More people signed up for health insurance on the final day of the second open enrollment period under the Affordable Care Act than any other day during this enrollment or the previous enrollment period. Brokers, consultants and other industry professionals made that possible, Department of Health and Human Services Secretary Sylvia Burwell said.
“You all were key in making it work,” she said at America’s Health Insurance Plans’ national health policy conference Wednesday in Washington, D.C.
As of Feb. 22, nearly 11.7 million Americans had either signed up for the first time or re-enrolled in marketplace plans, Burwell said. More than half were new customers, she said.
Of those who purchased a plan through Healthcare.gov, 7.7 million, or 87%, qualified for an average tax credit of $263 per month, Burwell said. With that financial assistance, more than half (55%) paid $100 or less per month for health insurance, she said. “The marketplace worked for the American people.”
Consumers also had more choice this time around. The number of insurers grew by 25% and individuals had an average of 40 plans to choose from, Burwell said.
It’s not just about the statistics, Burwell said. Behind those numbers are “real lives that have been changed,” she said, citing a Philadelphia woman who likely would have been buried in debt after being diagnosed with stomach cancer had she not gotten coverage. “It is story, after story, after story,” she said.
A strong relationship with the industry is needed
Building a strong relationship with the insurance industry has been a top priority for Burwell since becoming the head of HHS nine months ago, she said. “Your expertise is critical,” Burwell said. “Ultimately, we are all in the business of connecting folks to the care they need.”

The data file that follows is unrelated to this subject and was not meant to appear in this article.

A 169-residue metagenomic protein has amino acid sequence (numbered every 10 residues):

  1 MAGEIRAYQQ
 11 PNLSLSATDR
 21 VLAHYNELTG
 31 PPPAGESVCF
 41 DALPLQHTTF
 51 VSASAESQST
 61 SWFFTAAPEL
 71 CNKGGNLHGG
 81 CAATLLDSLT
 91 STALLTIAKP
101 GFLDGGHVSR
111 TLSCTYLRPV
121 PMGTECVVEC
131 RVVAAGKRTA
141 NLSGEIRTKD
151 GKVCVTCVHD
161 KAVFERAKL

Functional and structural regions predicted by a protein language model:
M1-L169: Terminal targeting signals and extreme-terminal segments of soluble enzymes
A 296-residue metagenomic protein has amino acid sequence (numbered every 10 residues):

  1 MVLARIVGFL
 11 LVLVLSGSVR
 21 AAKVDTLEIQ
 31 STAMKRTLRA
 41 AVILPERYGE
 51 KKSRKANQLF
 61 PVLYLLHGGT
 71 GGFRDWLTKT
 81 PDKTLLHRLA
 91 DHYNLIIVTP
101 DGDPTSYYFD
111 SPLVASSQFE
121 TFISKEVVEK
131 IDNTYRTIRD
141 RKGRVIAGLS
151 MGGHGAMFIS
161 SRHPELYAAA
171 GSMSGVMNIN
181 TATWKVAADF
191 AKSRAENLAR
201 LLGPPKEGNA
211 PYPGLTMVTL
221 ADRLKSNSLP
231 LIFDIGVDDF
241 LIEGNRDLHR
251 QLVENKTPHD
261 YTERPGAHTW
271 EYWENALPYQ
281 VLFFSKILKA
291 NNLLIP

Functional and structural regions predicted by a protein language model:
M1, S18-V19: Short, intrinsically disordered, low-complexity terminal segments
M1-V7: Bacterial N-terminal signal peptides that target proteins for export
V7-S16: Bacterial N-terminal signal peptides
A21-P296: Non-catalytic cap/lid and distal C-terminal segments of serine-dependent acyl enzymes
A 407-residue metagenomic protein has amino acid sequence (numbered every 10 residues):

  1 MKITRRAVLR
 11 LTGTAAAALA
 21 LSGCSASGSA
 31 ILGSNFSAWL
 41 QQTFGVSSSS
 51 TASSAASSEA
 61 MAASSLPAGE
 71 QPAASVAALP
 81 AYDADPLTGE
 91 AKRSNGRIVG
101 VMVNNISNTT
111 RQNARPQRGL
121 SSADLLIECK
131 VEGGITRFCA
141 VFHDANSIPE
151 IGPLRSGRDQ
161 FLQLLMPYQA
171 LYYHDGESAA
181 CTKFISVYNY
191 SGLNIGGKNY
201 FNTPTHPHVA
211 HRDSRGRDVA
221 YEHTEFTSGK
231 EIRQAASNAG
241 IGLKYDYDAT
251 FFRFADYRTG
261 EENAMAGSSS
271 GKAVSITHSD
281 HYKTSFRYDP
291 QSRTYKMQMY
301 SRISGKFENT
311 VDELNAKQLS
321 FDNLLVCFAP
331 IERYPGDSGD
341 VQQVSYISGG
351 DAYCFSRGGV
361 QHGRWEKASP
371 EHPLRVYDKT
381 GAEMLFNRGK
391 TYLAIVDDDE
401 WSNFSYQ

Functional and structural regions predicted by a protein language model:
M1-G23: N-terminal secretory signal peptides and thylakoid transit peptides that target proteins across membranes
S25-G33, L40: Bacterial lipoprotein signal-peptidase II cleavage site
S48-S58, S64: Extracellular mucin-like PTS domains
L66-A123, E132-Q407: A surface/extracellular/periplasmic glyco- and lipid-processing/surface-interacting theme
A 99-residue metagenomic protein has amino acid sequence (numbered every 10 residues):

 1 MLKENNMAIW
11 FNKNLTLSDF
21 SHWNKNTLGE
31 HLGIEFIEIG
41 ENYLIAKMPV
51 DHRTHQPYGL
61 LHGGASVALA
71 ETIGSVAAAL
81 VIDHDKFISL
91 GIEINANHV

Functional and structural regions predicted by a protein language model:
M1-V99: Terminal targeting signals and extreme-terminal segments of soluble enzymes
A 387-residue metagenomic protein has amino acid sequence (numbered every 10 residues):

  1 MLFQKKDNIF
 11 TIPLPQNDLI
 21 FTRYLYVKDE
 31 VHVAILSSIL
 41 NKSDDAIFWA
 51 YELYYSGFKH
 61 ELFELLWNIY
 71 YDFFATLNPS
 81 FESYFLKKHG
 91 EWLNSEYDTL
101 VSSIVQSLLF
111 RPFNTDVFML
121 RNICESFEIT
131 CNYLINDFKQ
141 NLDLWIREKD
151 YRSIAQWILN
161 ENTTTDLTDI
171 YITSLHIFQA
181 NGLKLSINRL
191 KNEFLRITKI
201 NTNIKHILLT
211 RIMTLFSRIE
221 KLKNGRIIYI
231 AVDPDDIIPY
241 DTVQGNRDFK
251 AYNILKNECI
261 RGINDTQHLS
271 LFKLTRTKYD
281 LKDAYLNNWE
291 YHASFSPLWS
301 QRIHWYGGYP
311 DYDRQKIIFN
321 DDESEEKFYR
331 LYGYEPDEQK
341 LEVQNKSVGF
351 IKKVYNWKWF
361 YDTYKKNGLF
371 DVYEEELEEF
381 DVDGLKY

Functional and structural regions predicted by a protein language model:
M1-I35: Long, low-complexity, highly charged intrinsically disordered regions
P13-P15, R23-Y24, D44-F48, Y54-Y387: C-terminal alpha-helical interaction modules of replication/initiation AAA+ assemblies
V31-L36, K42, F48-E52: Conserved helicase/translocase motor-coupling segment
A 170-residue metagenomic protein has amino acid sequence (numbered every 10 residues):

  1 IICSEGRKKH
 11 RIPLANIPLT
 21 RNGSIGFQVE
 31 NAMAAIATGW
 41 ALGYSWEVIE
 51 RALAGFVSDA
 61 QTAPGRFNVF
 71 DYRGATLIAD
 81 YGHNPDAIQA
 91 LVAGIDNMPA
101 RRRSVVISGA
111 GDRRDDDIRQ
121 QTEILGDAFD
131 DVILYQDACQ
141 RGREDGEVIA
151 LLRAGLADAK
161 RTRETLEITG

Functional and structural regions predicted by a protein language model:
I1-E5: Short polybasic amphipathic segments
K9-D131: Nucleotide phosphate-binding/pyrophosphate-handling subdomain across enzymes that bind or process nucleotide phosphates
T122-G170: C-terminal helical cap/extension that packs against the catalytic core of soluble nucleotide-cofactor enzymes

That can be done by creating a robust enrollment strategy, Burwell said. “Together, we are moving the needle on our shared goal of getting Americans covered,” she said. “It’s about helping everyone find the financial security and peace of mind that comes with that coverage. With your help, there was a stable marketplace to serve customers.”
Future goals include a better user experience on Healthcare.gov and improving backend issues, Burwell said. She’s also committed to providing consumers with the necessary information needed to make smart health care selections.
“We all benefit from a system that delivers better care,” she said. “We can’t get there alone. That is where you all come in.”
The best way to deliver health care is to work together with the industry and use models that have worked in the private sector, Burwell said. “We want to work with you to get consumers the information they need to make informed choices and move from care to health,” she said. “We are asking for your expertise, and we are prepared to listen.”
Making certain consumers know how to use their coverage is another goal the industry and HHS share, Burwell said. HHS wants the industry’s input to help educate the public about health care, she said.
“We’re committed to building a smarter, better, healthier system,” Burwell said. “We’re committed to finding our common ground and staying focused on common cause, and we are committed to keep engaging you, being challenged by you and listening to you.
“We know that we won’t always agree, but I can promise you this, we will listen. And together we will deliver a better health care system that the American people both need and deserve.”
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